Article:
Poland is to go ahead with construction of a canal through Vistula Spit despite growing concerns from local residents, naturalists and the European Union that it could negatively impact the environment.
The widening of the Vistula Spit would allow ships to come and go to the Polish maritime area without having to request permission from Russia to use the only other entry point into the Vistula lagoon, which is located on Russian territory.
“Poland’s ruling Law and Justice Party (PiS), deeply distrustful of Russia, says a canal is needed for both security and economic reasons. Critics say it is a costly vanity project that could become another environment-related flashpoint between Warsaw and Brussels after increased logging in Poland’s Bialowieza Forest led to a ruling by the EU’s top court that it was illegal,” reports Reuters.
Minister for Maritime Affairs Marek Gróbarczyk, said, in defence of the 900 million-zloty investment: “The first and basic reason for the construction is a threat from the east. This is the border of the EU, NATO, and above all Poland, and it cannot really be controlled now because ships can only enter the Vistula lagoon with Russia’s approval.”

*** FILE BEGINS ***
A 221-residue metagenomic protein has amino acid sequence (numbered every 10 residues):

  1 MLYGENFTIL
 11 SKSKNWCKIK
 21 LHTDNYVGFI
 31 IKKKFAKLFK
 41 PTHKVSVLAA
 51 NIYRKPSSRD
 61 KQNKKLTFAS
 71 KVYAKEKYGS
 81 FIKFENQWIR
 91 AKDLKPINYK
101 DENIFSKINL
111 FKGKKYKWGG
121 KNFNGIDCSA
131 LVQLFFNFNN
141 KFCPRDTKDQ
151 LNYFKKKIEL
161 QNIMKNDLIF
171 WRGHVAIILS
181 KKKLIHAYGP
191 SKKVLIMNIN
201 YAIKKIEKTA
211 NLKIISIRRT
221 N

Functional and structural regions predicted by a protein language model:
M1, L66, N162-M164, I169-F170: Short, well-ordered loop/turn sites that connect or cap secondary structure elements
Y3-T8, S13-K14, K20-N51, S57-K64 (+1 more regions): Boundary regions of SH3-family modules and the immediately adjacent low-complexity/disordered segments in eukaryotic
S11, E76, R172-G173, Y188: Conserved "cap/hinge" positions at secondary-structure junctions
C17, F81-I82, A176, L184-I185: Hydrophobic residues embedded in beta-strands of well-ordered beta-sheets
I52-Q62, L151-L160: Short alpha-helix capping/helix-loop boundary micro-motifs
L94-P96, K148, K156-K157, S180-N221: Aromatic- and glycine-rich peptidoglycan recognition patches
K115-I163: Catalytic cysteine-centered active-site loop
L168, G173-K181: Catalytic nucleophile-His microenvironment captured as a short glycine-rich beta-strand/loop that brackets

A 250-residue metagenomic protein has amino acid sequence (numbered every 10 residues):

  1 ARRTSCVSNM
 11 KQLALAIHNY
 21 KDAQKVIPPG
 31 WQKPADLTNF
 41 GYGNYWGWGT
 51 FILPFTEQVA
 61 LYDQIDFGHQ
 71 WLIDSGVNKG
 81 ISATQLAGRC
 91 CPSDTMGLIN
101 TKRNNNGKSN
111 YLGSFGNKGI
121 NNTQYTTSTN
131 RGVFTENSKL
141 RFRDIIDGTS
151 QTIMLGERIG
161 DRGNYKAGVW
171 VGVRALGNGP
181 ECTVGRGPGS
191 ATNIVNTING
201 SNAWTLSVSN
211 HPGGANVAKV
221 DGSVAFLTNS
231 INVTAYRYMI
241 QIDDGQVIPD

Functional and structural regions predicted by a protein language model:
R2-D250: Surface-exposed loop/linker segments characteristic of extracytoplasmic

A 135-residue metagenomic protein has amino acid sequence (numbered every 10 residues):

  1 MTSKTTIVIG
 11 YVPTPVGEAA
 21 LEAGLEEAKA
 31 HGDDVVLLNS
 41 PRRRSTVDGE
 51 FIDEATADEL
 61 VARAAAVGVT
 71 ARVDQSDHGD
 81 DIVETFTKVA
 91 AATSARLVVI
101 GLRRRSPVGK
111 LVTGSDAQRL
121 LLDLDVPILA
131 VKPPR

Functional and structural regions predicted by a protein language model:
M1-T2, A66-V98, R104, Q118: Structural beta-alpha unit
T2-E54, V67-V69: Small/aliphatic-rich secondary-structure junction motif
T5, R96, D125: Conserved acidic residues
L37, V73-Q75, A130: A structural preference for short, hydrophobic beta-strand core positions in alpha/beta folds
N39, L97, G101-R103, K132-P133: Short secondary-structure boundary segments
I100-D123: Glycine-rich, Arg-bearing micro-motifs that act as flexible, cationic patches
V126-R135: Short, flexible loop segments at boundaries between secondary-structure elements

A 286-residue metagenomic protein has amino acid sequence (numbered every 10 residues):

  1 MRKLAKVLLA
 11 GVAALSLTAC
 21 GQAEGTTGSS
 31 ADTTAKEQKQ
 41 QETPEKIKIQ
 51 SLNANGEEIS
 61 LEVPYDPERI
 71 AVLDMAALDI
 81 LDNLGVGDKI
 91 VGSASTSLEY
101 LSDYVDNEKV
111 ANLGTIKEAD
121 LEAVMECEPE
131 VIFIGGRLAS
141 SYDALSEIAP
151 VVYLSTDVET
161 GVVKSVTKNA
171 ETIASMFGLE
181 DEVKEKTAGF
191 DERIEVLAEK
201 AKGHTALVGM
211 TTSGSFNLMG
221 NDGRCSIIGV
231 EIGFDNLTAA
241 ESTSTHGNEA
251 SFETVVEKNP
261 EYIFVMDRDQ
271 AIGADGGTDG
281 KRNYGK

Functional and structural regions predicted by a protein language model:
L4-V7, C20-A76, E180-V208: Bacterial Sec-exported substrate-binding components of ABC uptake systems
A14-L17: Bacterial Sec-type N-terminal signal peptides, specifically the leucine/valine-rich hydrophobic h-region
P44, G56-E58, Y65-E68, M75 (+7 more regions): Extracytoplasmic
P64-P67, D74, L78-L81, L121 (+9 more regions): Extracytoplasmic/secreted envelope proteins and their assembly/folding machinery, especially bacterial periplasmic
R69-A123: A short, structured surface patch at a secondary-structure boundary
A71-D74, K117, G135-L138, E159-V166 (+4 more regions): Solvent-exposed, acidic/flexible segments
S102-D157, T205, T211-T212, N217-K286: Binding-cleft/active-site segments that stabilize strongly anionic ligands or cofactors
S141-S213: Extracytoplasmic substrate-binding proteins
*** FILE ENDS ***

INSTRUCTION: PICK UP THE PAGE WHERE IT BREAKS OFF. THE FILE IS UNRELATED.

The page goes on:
According to an EU official Poland needs to put a halt on all plans until a decision is reached by the European Commission.
“The commission did not confirm the need for this project. The commission will assess the additional information provided by the Polish authorities and technical discussions will continue. Pending a final commission decision, no work should be undertaken.”
The widening of the Vistula Spit poses a problem for residents as well as wildlife native to the area.
“The first thing is the destruction of nature which is already happening. Our hearts bleed when we see forests being chopped down,” Jolanta Kwiatkowska from the mayor’s office in Krynica Morska said in a video recording made available by a group of activists calling themselves the Vistula Spit Camp. She was referring to preliminary logging conducted ahead of the large-scale work.
Ms Kwiatkowska added that local residents are concerned that the canal will have a negative impact on the town, which is heavily dependent on tourism.
In defence of the canal Mr Gróbarczyk argues that the implementation of the investment does not adversely affect the natural environment, claiming that the move to halt the construction are of a political nature rather than environmental.
“The situation in which we found ourselves in this investment is extremely politicised. The substantive issue, the question of the legitimacy of the implementation or the undertaking of actions that have been carried out in the scope of the environmental impact report are of no great importance. It all has a political impact,” Mr Gróbarczyk told Radio Olsztyn.